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The Illuminated William Morris - Fox's Leg!

(originally published 18th October 2015)

Foxy has a leg to stand (or sit) on!

It's hard to believe that I'm nearly finished - after this week it's just the tail, and my lovely autumnal fox will be complete!

Once again, I started by outlining the section to be stitched in a fine, firm split stitch. I still have space to hide my anchoring stitches - it won't be so easy when I'm at the very end of the project!

Even without the leg stitched, the 'shadow' is clear 'behind' it.

I've drawn in the directional lines, and this is when I can really appreciate the incredible curve I'm going to have to work, to get the leg looking right.

Split stitched edge & directional lines in place.

The stitches will have to be shorter generally, to fit in more rows, to turn more sharply. Think of doing an about-face in a car on a wide road (one single u-turn will work) and a narrow lane (probably a 25-point-turn!) - the same logic applies to this (well, in my weird little mind it does)...

The first directional stitches go in.

Having a 'method' to approach these new projects always helps. No matter what I'm stitching in long-and-short, I always start the same way: split stitch, pencil lines, directional stitches, and away I go...

Look at that curve coming up! The left

side of the rows will be tricky...

The great thing about this technique is (believe it or not) that it's SLOW. You have time to consider each stitch, to make sure it's going in exactly the right position, angle, length, colour etc. Also, you know you're NOT going to get it done in one go, so breaks are a MUST - coffee, sweeties, coffee, a cuddle with the cat, coffee.. (did I mention coffee?) :)

More colours being added.

At first, the very dark brown threads look a bit odd, especially next to the warmer, lighter russets and reds, but they're important - just look how the bit of the fox's body going 'behind' the leg has that lovely shadow! The same thing needs to happen with the leg going 'behind' the tail. It's all about fooling the eye into thinking there are layers here.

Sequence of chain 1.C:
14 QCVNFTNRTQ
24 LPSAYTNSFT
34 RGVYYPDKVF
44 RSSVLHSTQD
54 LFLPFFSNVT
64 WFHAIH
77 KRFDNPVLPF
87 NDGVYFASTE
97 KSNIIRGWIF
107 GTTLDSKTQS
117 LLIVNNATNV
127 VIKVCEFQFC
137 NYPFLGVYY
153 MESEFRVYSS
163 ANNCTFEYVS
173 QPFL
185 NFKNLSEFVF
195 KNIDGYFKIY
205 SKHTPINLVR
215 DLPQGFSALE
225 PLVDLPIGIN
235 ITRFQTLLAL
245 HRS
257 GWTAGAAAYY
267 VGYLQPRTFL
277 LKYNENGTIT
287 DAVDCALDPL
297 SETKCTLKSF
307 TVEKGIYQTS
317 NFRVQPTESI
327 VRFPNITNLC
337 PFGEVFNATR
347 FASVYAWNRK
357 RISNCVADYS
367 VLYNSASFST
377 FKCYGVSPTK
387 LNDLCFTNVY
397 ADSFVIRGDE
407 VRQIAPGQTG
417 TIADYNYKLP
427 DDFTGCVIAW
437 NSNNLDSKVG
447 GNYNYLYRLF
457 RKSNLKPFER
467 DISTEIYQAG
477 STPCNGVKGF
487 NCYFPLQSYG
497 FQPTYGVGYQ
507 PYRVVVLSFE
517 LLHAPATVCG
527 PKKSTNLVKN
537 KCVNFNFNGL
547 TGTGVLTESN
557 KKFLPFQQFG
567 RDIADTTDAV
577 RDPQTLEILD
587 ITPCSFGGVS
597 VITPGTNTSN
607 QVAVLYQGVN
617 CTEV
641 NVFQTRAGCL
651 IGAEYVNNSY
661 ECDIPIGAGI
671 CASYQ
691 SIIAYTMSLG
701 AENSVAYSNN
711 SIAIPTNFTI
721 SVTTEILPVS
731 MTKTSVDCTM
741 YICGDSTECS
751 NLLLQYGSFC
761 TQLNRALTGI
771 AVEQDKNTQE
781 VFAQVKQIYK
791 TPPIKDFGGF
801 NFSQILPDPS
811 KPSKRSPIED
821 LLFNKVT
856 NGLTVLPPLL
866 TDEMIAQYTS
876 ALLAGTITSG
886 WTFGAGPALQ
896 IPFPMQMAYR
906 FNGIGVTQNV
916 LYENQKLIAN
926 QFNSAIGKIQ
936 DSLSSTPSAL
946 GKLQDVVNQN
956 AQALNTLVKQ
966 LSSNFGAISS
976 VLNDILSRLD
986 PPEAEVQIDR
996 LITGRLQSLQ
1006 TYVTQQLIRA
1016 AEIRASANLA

It's important to slightly encroach into the neighbouring

'underlying' stitches, to create the sense of layers.

The other technique to fool the eye is literally to overlap stitches. As I get to the outer edge of the leg, the split stitch outline is sitting just on top of the body's embroidery. So when I cover that split stitch to complete the let, those stitches do in fact encroach and sit on top of the body stitches. Only a tiny bit, but it does make a difference. THAT is why your order of work for silk shading is 'back-to-front'!

You can see how I'm swinging to right-hand side

of the rows whilst going much more slowly on

the left-hand side...

I have an analogy for my students when describing how to 'swing' around a corner with this technique. When I was in highschool, I played trombone in the marching band, and we would have to practice going around corners for parade purposes. The bandmaster, Mr Peltomacky (bless!) would direct us by bellowing from his vantage point on top of a step ladder in the gym: "Outside marchers, BIG BIG STEPS!!! Inside marchers, TINY TINY STEPS!!!" And that ladies and gentlemen, is how you get a straight line of musicions to swing gracefully (ha!) around a curve in the street...

Foxy has a leg to stand on! (And a tail-tip, sorry,

got ahead of myself there...)

Wheeee! Here's foxy with just his tail left to go! Ummm, actually I was so excited about that, I forgot to take a picture of the leg before I'd already started the tail tip - by you get the idea! Next time, I'll be working that GORGEOUS, brushy tail, stay tuned...

Love 'n Stitches,


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